Photo: Vincent Ethier
Photo: Vincent Ethier

A little donation goes a long way to helping Next Gen Team Canada athletes

Most people find mastering one event at the Olympic level challenging. Can you imagine excelling at 10?

Meet Next Generation decathlete Pierce LePage.

He started his athletics journey as an elementary school triple jumper. This year, he won decathlon silver for his first major international medal at the 2018 Commonwealth Games in Gold Coast, Australia. Not too shabby.

Grenadian athlete Lindon Victor, center, Australia’s Cedric Dubler, right, and Canada’s Pierce Lepage celebrate with their national flags at the end of the men’s decathlon at Carrara Stadium during the Commonwealth Games on the Gold Coast, Australia, Tuesday, April 10, 2018. (AP Photo/Dita Alangkara)

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The humble athlete never intended on becoming a decathlete, but his personal coach saw his future potential. Little by little, he went from focusing on one event to eight and then 10. He quickly changed from being a normal teenager to someone whose life revolved around training six days a week. On top of that, there are trips around the world for competition and treatment for the countless injuries he has endured and competed through. His perseverance and positive attitude keep him soaring higher.

LePage has made a steady climb through the Canadian ranks. He broke the junior national decathlon record in 2015. He broke through the 8000-point barrier for the first time in 2016. He won the senior national title in 2017.

Team Canada’s Pierce Lepage competes in the men’s decathlon javelin throw at Carrara Stadium during the Commonwealth Games on the Gold Coast, Australia, Tuesday, April 10, 2018. (AP Photo/Dita Alangkara)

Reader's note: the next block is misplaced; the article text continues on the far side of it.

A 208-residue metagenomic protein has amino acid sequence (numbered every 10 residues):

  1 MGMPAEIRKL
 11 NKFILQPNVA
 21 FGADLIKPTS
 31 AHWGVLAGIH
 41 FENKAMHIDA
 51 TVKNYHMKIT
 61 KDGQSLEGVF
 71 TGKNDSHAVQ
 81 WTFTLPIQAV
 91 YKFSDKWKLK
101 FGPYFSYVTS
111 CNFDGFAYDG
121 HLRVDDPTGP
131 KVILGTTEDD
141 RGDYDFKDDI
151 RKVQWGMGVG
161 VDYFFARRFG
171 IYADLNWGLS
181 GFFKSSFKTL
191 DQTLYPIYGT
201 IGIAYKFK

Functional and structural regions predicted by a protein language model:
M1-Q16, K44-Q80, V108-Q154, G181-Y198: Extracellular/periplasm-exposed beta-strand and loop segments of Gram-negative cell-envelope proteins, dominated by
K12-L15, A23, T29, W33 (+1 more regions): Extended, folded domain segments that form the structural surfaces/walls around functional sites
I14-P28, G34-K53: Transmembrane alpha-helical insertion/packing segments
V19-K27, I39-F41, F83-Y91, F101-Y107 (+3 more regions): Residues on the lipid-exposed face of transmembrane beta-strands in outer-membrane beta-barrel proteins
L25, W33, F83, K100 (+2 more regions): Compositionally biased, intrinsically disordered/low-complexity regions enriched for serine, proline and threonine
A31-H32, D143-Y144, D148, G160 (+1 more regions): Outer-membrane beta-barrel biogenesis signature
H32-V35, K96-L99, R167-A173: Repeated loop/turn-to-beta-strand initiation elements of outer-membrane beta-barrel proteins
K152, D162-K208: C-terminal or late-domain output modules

But also making a steady climb in LePage’s life is the cost of sport. One international competition takes about $6000 out of his pockets – and that’s just to get him and his equipment there. To ship one of his vaulting poles one way can cost more than $1000. Add in the cost of his coach, training, meals, accommodation, and any specialized sport medicine he may need for various injuries he may endure. At 22 years old, that’s a lofty amount of debt to carry on one’s shoulders while representing your country on the world stage.

As LePage continues to succeed, those financial burdens become greater. His next goal is to compete at the 2019 IAAF World Championships in Qatar and then the Olympic Games at Tokyo 2020. All the while, he is studying criminal law at York University in what little free time he has.

Next Generation decathlete Pierce LePage is exemplary of the athletes who will benefit from funding donated through 5to8. Photo: Vincent Ethier

RELATED: 5to8: Team Canada fans can support the next generation of Olympians 

With the help of Canadians donating to the newly launched 5to8 campaign, LePage and other athletes like him will be able to focus on their sport and not stress so much about the associated finances. Their families won’t have to worry about what the next level of sport will cost. They can just look forward to the possibility of their athletes standing on an Olympic podium while representing Team Canada.

5to8 was created to inspire people across the country to help young Olympic hopefuls who are devoting their lives to representing Canada on the world stage while racking up some extraordinary bills and often ending their careers in debt. Even worse, many athletes have to make the difficult choice to quit their sport because they no longer have the funds to live and continue on their quest for gold.

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By giving to 5to8, fans will give more Next Generation Canadian athletes the chance to continue pursuing and accomplish their Olympic dreams.